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Steps in Statistical Testing: 1) State the null hypothesis (Ho) and the alternative hypothesis (Ha). 2) Choose an acceptable and appropriate level of significance (a) and sample size (n) for your particular study design.
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Steps in Statistical Testing:
1) State the null hypothesis (Ho) and the alternative hypothesis (Ha).
2) Choose an acceptable and appropriate level of significance (a) and sample size (n) for your particular study design.
3) Determine the appropriate statistical technique and corresponding test statistic.
4) Collect the data and compute the value of the test statistic.
5) Calculate the number of degrees of freedom for the data set.
6) Compare the value of the test statistic with the critical values in a statistical table for the appropriate distribution and using the correct degrees of freedom.
7) Make a statistical decision and express the statistical decision in terms of the problem under study.
The number of degrees of freedom is the number of values in the final calculation of a statistic that are free to vary.
Estimates of statistical parameters can be based upon different amounts of information or data. The number of independent pieces of information that go into the estimate of a parameter is called the degrees
A data set contains a number of observations, say, n. They constitute n individual pieces of information. These pieces of information can be used to estimate either parameters or variability. In general, each item being estimated costs one degree of freedom. The remaining degrees of freedom are used to estimate variability. All we have to do is count properly.
A single sample: There are n observations. There's one parameter (the mean) that needs to be estimated. That leaves n-1 degrees of freedom for estimating variability.
Two samples: There are n1+n2 observations. There are two means to be estimated. That leaves n1+n2-2 degrees of freedom for estimating variability.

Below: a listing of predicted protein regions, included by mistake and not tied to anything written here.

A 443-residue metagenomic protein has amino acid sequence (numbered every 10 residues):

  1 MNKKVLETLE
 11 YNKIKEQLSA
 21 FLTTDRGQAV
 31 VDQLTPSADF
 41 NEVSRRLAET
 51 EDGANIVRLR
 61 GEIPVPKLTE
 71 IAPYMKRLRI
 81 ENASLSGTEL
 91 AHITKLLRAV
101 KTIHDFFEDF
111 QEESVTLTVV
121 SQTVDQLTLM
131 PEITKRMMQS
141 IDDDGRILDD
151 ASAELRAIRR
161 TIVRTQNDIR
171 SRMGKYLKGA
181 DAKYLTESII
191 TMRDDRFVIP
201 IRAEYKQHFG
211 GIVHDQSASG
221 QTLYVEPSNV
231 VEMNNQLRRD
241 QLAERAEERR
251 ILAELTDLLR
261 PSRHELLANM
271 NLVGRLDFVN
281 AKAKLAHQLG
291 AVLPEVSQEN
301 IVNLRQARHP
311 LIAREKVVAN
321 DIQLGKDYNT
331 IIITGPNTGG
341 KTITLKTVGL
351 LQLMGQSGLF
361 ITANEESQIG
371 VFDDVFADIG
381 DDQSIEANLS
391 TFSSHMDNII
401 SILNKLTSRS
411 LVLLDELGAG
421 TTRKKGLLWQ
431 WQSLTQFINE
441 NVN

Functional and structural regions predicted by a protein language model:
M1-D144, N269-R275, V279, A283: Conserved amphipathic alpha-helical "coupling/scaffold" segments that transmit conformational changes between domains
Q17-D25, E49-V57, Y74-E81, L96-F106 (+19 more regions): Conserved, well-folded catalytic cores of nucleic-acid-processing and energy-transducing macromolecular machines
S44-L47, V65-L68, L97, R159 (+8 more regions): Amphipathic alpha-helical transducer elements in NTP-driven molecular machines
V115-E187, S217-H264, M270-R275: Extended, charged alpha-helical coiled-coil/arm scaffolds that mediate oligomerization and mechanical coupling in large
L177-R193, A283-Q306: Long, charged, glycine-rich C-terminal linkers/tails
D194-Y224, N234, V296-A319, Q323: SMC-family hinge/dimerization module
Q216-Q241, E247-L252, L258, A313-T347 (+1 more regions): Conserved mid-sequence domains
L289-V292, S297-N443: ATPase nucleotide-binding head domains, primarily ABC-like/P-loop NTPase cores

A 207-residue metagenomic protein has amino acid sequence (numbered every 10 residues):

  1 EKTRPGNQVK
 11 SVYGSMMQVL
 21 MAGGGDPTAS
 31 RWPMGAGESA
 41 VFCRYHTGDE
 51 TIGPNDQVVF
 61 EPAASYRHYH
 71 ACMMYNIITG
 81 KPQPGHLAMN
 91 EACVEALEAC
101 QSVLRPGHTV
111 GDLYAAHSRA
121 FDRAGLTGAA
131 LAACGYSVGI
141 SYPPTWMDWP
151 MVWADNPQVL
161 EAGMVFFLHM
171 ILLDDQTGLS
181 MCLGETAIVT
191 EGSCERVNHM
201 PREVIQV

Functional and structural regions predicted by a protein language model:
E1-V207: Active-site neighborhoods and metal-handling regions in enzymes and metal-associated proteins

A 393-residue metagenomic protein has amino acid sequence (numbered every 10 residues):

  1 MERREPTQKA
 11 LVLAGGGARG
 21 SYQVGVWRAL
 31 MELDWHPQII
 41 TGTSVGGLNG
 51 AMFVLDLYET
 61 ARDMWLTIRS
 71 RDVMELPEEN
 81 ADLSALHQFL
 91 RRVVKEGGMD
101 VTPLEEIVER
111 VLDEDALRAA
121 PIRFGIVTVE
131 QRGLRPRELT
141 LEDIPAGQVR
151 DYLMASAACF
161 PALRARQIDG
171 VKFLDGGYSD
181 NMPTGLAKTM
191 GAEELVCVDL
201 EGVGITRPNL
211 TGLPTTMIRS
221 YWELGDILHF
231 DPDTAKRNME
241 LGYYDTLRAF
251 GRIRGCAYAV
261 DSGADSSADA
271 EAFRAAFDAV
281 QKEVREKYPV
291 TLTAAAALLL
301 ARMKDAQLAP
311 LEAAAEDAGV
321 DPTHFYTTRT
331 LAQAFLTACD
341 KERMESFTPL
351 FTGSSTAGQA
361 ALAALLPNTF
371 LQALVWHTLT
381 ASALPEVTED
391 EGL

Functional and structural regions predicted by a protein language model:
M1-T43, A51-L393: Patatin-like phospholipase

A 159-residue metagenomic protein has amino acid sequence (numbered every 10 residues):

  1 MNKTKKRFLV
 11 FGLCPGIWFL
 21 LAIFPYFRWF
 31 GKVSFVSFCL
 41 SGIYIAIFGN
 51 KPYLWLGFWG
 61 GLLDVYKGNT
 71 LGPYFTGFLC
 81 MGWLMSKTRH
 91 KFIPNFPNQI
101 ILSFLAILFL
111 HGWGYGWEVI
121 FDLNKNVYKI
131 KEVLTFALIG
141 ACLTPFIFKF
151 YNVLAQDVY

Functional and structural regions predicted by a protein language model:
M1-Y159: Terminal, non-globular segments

One-way ANOVA with g groups: There are n1+..+ng observations. There are g means to be estimated. That leaves n1+..+ng-g degrees of freedom for estimating variability. This accounts for the denominator degrees of freedom for the F statistic.
Categorical Data
Contingency table- examine the relationship between 2 categorical variables
Chi Square Test
McNemar’s Test- analysis of paired categorical variables, disagreement or change
Mantel-Haenszel Test- relationship between 2 variables accounting for influence by a 3rd variable
Parametric Alternatives
Mann-Whitney U or KS- compare 2 independent groups, alternative to a t test
Wilcoxon Sign Test- alternative to 1 sample t test
Kruskal-Wallis- compare 2 or more independent groups alternative to ANOVA
Friedman Test- compare 2 or more related groups alternative to repeated measures ANOVA
Spearman’s Rho- association between 2 variables, alternative to pearson’s r
General notation for a 2 x 2 contingency table.
For a 2 x 2 contingency table the Chi Square statisticis calculated by the formula:
Table 2. Number of animals that survived a treatment.
We now have our chi square statistic (x2 = 3.418), our predetermined alpha level of significalnce (0.05), and our degrees of freedom (df =1). Entering the Chi square distribution table with 1 degree of freedom and reading along the row we find our value of x2 (3.418) lies between 2.706 and 3.841. The corresponding probability is 0.10<P<0.05. This is below the conventionally accepted significance level of 0.05 or 5%, so the null hypothesis that the two distributions are the same is verified.
Applying the formula above we get:
Chi square = 105[(36)(25) - (14)(30)]2 / (50)(55)(39)(66) = 3.418
probability level (alpha)
To calculate the value of Mann-Whitney U test, we use the following formula:
Where:
U=Mann-Whitney U test
N1=sample size one
N2= Sample size two
Ri = Rank of the sample size
1. Arrange the data of both samples in a single series in ascending order.
2. Assign rank to them in ascending order. In the case of a repeated value, assign ranks to them by averaging their rank position.
3. Once this is complete, ranks of the different samples are separated and summed up as R1 R2 R3, etc.
4. To calculate the value of Kruskal- Wallis test, apply the following formula:
Where,
H = Kruskal- Wallis test
n = total number of observations in all samples
Ri = Rank of the sample
Ho: The probability of a + difference is = to the probability of a – difference
Ha: The probability of a + difference is ≠ to the probability of a – difference